“The regular track is an 18- to 24-month program, dealing with high-risk, high-need participants.
“The Intermediate track is a 12- to 18-month program for participants diagnosed with a mild to moderate substance use disorder and deemed a lower risk of re-offending. A risk-needs-responsivity assessment is completed to determine participant placement.”
The website for the Mental Health Court describes that court and its mission as follows:
“Mental Health Court is a 24 month minimum, voluntary, pre or post-plea, judicially supervised, treatment-based program for those individuals with a documented mental health diagnosis.
“The Cobb County Mental Health Court strives to improve mental health, promote self sufficiency, reduce recidivism, and offer cost effective alternatives to incarceration and hospitalization.
“A Mental Health Court represents an effort to increase effective cooperation between two systems that have traditionally not worked closely together – The Mental Health System and The Criminal Justice System.
“The program will hold participants accountable while assisting them in achieving long term stability, becoming successful family/community members, and remain law abiding citizens.”
The Veterans Accountability and Treatment Court website describes that court as follows:
“Cobb County Veterans Accountability and Treatment Court (VATC) seeks to divert eligible veteran defendants with substance dependency and/or mental illness that are charged with criminal offenses, to a specialized criminal court.
“The court substitutes a treatment problem solving model for traditional court processing.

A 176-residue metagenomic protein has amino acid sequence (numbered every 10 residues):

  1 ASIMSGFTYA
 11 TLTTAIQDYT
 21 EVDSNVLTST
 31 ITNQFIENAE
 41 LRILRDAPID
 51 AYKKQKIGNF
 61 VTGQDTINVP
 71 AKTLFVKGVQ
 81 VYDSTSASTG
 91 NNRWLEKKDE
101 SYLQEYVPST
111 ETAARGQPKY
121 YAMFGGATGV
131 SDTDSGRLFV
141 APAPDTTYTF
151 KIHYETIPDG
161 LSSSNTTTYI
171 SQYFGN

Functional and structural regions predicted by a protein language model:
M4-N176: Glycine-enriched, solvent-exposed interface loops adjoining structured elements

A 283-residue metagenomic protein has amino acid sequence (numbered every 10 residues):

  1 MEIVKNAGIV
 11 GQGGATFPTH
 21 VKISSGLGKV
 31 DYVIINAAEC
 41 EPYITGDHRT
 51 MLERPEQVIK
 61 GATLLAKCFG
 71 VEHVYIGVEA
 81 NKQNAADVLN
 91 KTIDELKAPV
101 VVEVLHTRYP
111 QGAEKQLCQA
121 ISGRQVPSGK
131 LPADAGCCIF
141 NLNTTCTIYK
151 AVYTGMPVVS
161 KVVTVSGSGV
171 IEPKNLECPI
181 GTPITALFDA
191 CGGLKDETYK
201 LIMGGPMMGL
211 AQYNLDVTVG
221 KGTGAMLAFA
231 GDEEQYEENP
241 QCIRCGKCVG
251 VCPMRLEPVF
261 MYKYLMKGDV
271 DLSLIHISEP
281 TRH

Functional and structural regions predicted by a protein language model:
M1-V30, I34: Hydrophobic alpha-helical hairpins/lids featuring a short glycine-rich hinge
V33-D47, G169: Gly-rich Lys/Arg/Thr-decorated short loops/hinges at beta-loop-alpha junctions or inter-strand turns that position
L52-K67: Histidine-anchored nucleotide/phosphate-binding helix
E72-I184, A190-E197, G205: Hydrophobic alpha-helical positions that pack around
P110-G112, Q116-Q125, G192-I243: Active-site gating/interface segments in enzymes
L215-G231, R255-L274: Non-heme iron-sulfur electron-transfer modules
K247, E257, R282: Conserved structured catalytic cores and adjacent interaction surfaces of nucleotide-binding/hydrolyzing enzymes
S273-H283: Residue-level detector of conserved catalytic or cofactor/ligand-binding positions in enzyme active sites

“The veterans voluntarily participate in a judicially supervised treatment plan that a team of court staff, veteran health care professionals, veteran peer mentors, and health care professionals develop with the veteran.
“At regular status hearings, treatment plans and other conditions are periodically reviewed for appropriateness, incentives are offered to reward adherence to court conditions, and sanctions for non-adherence are handed down.”
The website for the Parental Accountability Court describes its purpose as follows:
“PAC seeks to address underlying issues that make it difficult for non-custodial parents to pay child support while providing judges with an alternative to incarceration in civil contempt cases.
“The program uses a team approach to meet participants’ needs as they become more accountable for supporting their children.
“Members of the Parental Accountability Court Team include the Judge, Special Assistant Attorney General (SAAG), Parental Accountability Court Coordinator (PAC-C) from the Georgia Department of Human Services (DHS), Division of Child Support Services (DCSS), DCSS local Office Manager, and representative(s) from the Cobb County Community Services Board (CSB).”
For more detailed information about the accountability courts visit this link to the Superior Court’s Accountability Court website and explore the specific programs you are interested in learning about.